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Matheson ‘medium green’ environmentally

Stance mostly pleases audience at Westminster

SHARE Matheson ‘medium green’ environmentally

You could say 2nd District Democratic candidate Jim Matheson wears a middle shade of environmental green. Not too light but not too dark.

And that seemed just about right to most of the 50 or so in attendance at Wednesday night's non-debate at Westminster College, sponsored by the Utah

Environmental Congress. Republican candidate Derek Smith was invited, but he had other commitments.

That meant Matheson had the pro-environment audience to himself, and he used the chance to address a catalog of environmental concerns.

How does he feel about reintroducing the wolf to Utah's mountains? Well, he hadn't really thought about it, but it sounded OK to him.

What about draining Lake Powell? Not realistic, he said. But the government could do more to require the dam to keep river flows closer to natural conditions.

Shipping nuclear waste to Utah? "Absolutely opposed," he said, referring to a proposal by a consortium of private utilities to store 40,000 tons of nuclear waste at the Goshute Indian Reservation in Skull Valley.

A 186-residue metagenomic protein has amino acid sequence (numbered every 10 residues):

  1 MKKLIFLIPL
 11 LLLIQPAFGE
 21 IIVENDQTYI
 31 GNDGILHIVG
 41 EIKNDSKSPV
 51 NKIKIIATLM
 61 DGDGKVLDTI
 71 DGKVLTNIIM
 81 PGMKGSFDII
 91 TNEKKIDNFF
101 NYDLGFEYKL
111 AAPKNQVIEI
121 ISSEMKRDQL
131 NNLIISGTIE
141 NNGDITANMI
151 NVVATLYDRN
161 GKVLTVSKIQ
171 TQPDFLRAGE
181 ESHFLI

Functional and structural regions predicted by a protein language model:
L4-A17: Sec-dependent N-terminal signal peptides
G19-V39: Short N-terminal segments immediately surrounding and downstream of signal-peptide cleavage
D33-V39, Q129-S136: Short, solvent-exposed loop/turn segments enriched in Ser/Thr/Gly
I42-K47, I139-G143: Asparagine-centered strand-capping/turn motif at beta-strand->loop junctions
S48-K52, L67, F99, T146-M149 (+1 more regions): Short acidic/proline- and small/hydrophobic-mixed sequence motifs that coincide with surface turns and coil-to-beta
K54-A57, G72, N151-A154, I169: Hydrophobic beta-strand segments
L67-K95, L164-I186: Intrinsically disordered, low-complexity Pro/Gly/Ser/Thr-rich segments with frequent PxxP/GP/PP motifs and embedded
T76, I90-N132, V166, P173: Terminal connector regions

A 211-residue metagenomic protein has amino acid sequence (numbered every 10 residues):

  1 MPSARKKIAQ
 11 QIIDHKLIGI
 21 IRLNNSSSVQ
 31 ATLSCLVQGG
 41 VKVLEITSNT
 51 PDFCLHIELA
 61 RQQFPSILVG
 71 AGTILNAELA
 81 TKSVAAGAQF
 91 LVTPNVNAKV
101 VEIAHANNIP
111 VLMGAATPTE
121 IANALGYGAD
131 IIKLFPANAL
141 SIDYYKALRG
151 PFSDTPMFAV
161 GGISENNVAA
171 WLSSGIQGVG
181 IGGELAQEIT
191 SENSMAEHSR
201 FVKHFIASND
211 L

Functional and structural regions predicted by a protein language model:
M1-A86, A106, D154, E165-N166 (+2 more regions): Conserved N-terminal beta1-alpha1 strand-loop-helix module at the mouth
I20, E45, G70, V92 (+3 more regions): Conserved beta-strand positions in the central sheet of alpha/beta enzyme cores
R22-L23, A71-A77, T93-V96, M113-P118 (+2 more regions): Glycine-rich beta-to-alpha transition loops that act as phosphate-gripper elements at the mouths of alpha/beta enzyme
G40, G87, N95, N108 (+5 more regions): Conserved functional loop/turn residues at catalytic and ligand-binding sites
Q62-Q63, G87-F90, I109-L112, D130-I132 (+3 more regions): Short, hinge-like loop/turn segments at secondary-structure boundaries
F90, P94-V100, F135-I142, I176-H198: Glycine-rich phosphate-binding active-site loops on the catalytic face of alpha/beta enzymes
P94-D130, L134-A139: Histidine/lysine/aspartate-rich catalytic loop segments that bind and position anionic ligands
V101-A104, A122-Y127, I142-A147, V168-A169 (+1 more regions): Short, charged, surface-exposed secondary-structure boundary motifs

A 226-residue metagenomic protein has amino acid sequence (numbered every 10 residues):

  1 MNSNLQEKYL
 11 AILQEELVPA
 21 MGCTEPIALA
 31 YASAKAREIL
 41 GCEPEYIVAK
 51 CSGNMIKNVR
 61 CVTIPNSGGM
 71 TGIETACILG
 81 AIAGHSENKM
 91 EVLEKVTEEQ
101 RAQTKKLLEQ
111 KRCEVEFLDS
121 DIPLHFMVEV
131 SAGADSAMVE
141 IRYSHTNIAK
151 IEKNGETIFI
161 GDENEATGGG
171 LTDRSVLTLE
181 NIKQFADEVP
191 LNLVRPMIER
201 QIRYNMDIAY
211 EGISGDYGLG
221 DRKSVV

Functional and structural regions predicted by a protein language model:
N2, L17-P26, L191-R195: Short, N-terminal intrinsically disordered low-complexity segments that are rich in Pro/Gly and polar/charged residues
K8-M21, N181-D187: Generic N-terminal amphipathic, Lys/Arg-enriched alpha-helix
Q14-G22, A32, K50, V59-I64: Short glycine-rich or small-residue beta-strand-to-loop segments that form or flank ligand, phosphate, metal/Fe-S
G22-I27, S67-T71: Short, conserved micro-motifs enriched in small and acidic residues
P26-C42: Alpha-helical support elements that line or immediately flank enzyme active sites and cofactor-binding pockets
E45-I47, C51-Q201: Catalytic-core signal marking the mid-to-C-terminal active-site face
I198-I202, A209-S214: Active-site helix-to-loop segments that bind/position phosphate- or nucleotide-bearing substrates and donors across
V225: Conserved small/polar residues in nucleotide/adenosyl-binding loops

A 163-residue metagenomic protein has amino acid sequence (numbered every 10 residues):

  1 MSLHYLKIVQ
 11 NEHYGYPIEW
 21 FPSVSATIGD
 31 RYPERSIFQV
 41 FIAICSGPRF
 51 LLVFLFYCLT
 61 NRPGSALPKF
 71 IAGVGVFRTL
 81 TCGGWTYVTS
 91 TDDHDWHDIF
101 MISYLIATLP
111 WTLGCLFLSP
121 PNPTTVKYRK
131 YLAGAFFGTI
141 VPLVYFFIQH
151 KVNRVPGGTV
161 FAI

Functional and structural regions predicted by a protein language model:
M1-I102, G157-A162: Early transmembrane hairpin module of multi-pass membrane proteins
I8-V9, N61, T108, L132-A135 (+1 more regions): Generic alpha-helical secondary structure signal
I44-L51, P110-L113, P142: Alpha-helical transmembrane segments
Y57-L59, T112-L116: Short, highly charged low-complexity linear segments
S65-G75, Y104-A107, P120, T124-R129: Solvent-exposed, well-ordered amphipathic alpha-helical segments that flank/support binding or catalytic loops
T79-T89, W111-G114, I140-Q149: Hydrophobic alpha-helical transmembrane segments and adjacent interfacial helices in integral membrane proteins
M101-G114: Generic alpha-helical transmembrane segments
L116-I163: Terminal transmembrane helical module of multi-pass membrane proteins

Does he support 9.1 million acres of wilderness? Maybe, but maybe not. However, "I'm an advocate for wilderness."

How about banning logging on public lands? Certainly, logging should be banned in roadless areas, he said. But he's hesitant to extend the ban to all public forests. "What we should do is forget (federal) subsidies," he added to applause.

Should American presidents be allowed to create national monuments with a stroke of a pen? "I'm a big believer of protecting public lands," he said. "But personally I don't like the process."

How would he reduce air pollution? In addition to tougher enforcement of clean air standards, "I would encourage alternative fuel vehicles," he said.

What does he think about Legacy Highway? "I think Legacy Highway doesn't make sense economically or environmentally," he said.

Matheson, a son of former Gov. Scott Matheson, weaved and dodged his way through dozens of questions. Some answers evoked applause while others were greeted with stony silence.

"I agreed with about 50 percent of what he said," said Denise Boggs, executive director of Utah Environmental Congress. But she was pleased with the quality of questions from the audience.

There were a lot of questions Matheson didn't answer to the satisfaction of some like Sierra Club member Wayne Hoskinson.

"But it was nice to know he's coming here with an open mind on resolving difficult issues," added Jason Groenewold, director of Families Against Incinerator Waste.

E-mail: donna@desnews.com